Wednesday, September 1, 2010

Arrivals And Departures

All my birding spots are a bit like a UK airport or train station at the moment, bodies everywhere, arriving from all directions and leaving generally in a southerly direction towards the Mediterranean, or alternatively just hanging around and feeding up until it’s the time is right to go. Or, more likely in the in the current clear days and night conditions, many are on the move but fly unseen and unheard at 30 thousand feet with no reason to break their journeys.

The Swallows were clearly building up for departure this morning when I counted many parties of them on my way through Stalmine and Pilling, gathered on overhead wires as they chattered away to each other before some set off in flurries of excitement in mock departures to nowhere in particular, circling around for a while and then joining back with the rest of the assembly. It must be the continued fine weather that gets them going, both the urge to migrate and the enthusiasm they display, but there is no doubt something was in the hirundine air this morning.

Swallow

Swallow

Swallow

I had an hour or two before babysitting duties so made my way to Lane Ends to walk the wall. There were Swallows and House Martins on the move here, with birds flying low over the salt marsh, heading west but pausing occasionally to rest up on the remains of a tree left on the marsh by recent high tides. I counted at least 140 Swallows and 25 House Martins, and whilst I half expected a Hobby to appear in the warm and calm conditions, the best I could muster was the usual Peregrine sat (or is that stood) a distance out on the marsh where it remained for the next hour or so. I guess the Peregrine had already eaten because it seemed in no hurry to eat again. The pools gave me 4 Tufted Duck, 2 Little Grebe, 2 Little Egret late departing the sometimes roost and the now resident but elusive Kingfisher. I had a couple of Grey Wagtails over plus 3 “albas” and 2 rasping Snipe as they flew high towards Cockerham.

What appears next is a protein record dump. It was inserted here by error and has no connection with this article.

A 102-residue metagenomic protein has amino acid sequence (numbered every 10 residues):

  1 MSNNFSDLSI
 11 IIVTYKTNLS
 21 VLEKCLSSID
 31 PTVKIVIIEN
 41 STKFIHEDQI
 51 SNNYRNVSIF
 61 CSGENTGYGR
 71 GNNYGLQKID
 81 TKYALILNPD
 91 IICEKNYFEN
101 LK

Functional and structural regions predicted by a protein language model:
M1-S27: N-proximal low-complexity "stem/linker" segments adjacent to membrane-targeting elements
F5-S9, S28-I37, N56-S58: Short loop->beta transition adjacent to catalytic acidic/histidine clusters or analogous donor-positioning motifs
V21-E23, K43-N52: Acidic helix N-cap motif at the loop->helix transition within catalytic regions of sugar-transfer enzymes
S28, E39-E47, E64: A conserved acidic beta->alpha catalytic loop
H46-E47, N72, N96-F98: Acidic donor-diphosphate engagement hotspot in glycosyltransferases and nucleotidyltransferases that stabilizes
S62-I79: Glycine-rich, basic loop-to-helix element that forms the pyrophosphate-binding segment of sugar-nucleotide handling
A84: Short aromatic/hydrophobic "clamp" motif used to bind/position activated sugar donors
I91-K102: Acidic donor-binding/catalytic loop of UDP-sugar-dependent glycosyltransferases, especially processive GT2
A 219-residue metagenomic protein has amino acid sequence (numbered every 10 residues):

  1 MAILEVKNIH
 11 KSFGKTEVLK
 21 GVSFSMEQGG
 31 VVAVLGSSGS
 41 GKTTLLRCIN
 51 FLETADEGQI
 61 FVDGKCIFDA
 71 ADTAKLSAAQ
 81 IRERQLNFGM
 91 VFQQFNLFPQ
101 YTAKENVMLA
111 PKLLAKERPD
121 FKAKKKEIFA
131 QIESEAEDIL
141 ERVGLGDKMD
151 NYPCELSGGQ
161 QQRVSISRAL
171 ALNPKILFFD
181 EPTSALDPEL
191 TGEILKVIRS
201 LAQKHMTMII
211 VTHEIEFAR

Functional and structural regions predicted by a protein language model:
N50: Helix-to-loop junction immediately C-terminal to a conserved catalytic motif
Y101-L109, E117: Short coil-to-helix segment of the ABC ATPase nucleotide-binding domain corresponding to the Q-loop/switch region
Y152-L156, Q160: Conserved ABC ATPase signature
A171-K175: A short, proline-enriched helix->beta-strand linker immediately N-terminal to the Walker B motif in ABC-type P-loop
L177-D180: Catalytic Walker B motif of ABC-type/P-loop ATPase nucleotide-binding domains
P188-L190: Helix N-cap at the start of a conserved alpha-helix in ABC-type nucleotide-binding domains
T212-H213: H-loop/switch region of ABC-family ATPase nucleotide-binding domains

Along the sea wall it was a Meadow Pipit and wagtail morning with 30+ Meadow Pipits seemingly off-passage for a while, feeding in the area of Pilling Water and the UU dump. Likewise I found three Pied Wagtails here with a single Grey Wagtail and 2 more calling overhead, plus a single Wheatear on the rocks. Finches today were 25 Goldfinch and 15 Linnet, and I almost forgot, one calling but hopefully more than a single Greenfinch at Lane Ends.

Meadow Pipit

Pied Wagtail

Grey Wagtail

A biggish count again of 11 Little Egrets here, plus the two earlier Lane Ends birds reflects the counts in North Lancashire and elsewhere this autumn as the species goes from strength to strength. Even the cold winter has not dented this bird’s growing population. I didn’t trespass to see the Greenshanks today, I didn’t fancy panicking 100 Red-legged Partridge, the numerous fattened-up Mallard and the wild and wary Teal, but even from the wall I clocked the Green Sandpiper, 2 Greenshank and 2 Reed Buntings.

Reed Bunting

A very pleasant and productive hour or two, and even the babysitting wasn’t entirely without birds when “sans bins” I saw 3 Little Egrets on Knott End shore while waiting to treat Olivia to a ferry ride to Fleetwood. We certainly know how to live it up in these parts.

3 comments:

Unravel said...

The first photo looks nice and warm! Swallows are staying in flocks here in Thailand as well. There's also a roosting site just a few kilometres away from my house where thousands of them stay at night during winter.

Errol said...

Cracking 'photos again, Phil, as usual. Keep it up.

Luuuuuua said...

f frumoase fotografii,bravo

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